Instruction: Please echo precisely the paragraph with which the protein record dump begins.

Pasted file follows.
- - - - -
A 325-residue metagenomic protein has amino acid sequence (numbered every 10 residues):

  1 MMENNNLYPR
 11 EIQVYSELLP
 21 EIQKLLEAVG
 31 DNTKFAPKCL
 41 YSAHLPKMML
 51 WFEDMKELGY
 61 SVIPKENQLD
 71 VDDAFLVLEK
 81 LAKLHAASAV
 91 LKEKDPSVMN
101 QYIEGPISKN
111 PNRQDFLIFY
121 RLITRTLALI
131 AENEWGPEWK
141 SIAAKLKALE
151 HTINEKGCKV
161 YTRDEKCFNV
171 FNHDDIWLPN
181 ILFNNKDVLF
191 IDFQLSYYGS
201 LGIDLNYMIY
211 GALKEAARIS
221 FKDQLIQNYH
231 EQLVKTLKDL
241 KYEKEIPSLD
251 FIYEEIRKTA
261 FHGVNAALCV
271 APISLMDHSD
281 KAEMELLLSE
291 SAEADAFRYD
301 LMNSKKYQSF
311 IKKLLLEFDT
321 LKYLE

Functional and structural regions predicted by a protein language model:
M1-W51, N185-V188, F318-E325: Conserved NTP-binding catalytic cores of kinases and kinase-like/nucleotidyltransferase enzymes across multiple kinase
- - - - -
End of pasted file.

A 325-residue metagenomic protein has amino acid sequence (numbered every 10 residues):